The principal speakers at the Montreal demonstration were well-known artists and actors. In Toronto, politicians from Canada’s social democratic party, the New Democratic Party, were repeatedly given the platform. These included federal NDP leadership candidates Joe Comartin and Jack Layton, and outgoing federal NDP leader Alexa McDonough.
McDonough touted the United Nations as a means of stopping the war drive of the Bush administration, although the punishing sanctions regime imposed on Iraq for the past 10 years has had UN approval, and the great powers on the Security Council have indicated they are more than willing to give the go-ahead for a US invasion, if Washington only provides them guarantees that their economic and geo-political interests will be looked after.
“What is at stake,” declared McDonough, “is 50 years of painstaking work to build international structures to avoid war. We stand on the side of international law. And we stand behind the people around the world who want United Nations weapons inspectors to have the peace they need to complete their job.”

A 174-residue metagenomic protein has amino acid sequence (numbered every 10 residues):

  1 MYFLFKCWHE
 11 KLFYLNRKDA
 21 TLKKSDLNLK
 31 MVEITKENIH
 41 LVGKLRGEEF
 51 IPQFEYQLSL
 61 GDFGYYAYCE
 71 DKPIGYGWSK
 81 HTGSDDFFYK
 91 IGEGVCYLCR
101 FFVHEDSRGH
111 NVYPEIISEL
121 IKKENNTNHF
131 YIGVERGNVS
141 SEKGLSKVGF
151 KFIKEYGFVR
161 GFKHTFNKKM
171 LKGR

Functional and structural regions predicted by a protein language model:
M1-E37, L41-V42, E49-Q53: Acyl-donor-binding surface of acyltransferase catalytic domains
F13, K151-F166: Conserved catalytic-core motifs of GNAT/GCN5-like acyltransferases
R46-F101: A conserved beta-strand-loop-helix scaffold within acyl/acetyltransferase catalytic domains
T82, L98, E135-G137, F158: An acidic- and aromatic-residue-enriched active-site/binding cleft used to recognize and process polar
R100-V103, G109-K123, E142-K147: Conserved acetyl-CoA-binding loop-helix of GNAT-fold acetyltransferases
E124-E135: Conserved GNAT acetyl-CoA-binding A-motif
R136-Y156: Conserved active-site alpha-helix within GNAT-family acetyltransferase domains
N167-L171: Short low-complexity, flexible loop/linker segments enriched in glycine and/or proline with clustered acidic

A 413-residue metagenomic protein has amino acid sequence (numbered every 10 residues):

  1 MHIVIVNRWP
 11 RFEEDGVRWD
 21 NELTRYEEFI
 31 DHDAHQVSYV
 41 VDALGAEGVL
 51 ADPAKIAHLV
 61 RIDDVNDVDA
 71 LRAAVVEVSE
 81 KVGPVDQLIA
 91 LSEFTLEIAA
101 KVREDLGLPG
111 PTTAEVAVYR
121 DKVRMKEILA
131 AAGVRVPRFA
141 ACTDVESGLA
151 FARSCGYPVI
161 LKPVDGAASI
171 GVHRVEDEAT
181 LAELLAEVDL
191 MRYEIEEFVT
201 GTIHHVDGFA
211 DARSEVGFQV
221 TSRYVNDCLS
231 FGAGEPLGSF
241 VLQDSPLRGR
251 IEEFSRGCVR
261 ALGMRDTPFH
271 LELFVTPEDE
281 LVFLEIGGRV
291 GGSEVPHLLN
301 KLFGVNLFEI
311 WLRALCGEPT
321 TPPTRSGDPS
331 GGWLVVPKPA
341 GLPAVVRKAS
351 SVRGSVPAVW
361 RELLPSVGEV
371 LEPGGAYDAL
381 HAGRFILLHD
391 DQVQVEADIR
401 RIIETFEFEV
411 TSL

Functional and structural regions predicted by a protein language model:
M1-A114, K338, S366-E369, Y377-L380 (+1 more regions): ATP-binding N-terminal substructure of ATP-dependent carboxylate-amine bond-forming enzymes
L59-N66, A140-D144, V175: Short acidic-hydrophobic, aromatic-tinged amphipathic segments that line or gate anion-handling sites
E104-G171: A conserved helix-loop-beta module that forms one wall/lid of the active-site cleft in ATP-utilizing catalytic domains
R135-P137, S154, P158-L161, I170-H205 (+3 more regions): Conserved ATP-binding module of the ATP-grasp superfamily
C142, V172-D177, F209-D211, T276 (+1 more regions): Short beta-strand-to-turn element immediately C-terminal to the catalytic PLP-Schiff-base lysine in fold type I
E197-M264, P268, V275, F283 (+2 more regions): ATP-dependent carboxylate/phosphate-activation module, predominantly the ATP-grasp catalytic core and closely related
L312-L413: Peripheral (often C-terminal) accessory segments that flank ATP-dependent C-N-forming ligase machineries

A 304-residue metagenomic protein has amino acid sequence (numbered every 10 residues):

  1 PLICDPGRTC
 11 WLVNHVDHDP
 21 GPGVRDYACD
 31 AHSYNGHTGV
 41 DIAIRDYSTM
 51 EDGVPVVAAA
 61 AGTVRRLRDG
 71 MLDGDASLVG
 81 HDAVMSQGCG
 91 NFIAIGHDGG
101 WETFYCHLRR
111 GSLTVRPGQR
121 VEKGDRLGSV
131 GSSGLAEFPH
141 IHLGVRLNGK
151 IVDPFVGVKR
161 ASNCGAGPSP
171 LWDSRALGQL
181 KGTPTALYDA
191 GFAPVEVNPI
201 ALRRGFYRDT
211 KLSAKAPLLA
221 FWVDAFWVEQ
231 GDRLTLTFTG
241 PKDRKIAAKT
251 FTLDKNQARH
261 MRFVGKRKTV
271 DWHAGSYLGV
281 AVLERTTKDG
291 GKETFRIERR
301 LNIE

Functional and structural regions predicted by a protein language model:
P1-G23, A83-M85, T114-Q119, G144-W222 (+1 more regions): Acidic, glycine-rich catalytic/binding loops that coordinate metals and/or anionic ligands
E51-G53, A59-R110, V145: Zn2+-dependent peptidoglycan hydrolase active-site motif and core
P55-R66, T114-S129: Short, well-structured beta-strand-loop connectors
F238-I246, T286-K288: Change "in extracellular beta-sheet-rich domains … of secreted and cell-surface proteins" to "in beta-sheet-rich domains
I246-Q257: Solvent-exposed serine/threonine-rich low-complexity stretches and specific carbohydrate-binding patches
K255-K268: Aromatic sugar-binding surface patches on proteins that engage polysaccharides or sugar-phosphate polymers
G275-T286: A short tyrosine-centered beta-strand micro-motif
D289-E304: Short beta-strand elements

Several of the speakers hailed the recent comments by a number of Liberal MPs disassociating themselves from Defence Minister John McCallum’s statement signalling that Canada would join a US invasion of Iraq, whether authorized by the UN or not. In fact, the Liberal MPs’ disquiet is in keeping with the policy of the Chretien Liberal government.
Chretien is hoping UN sanction for a war on Iraq can be secured, both to give it a cover of international legitimacy and because he hopes to prevent the collapse of the system of multi-lateral alliances and institutions through which Canadian business has traditionally sought to offset US pressure and assert its own interests.
The largest applause at the pre-march rally in Toronto was for an Iraqi student at York University, Mina Sahib, who pointed to the support Washington gave Saddam Hussein’s regime in the 1980s. Sahib denounced the US for seeking to seize hold of Iraq’s oil reserves while feigning concern for the Iraqi people. “As I stand here and see all of you here in the cold, I say, let’s not leave and return to the comfort of our homes. Let’s get colder, let’s get louder and tell our governments that we will not live in a world where killing for oil is justified.”“A war for oil and driven by capitalism”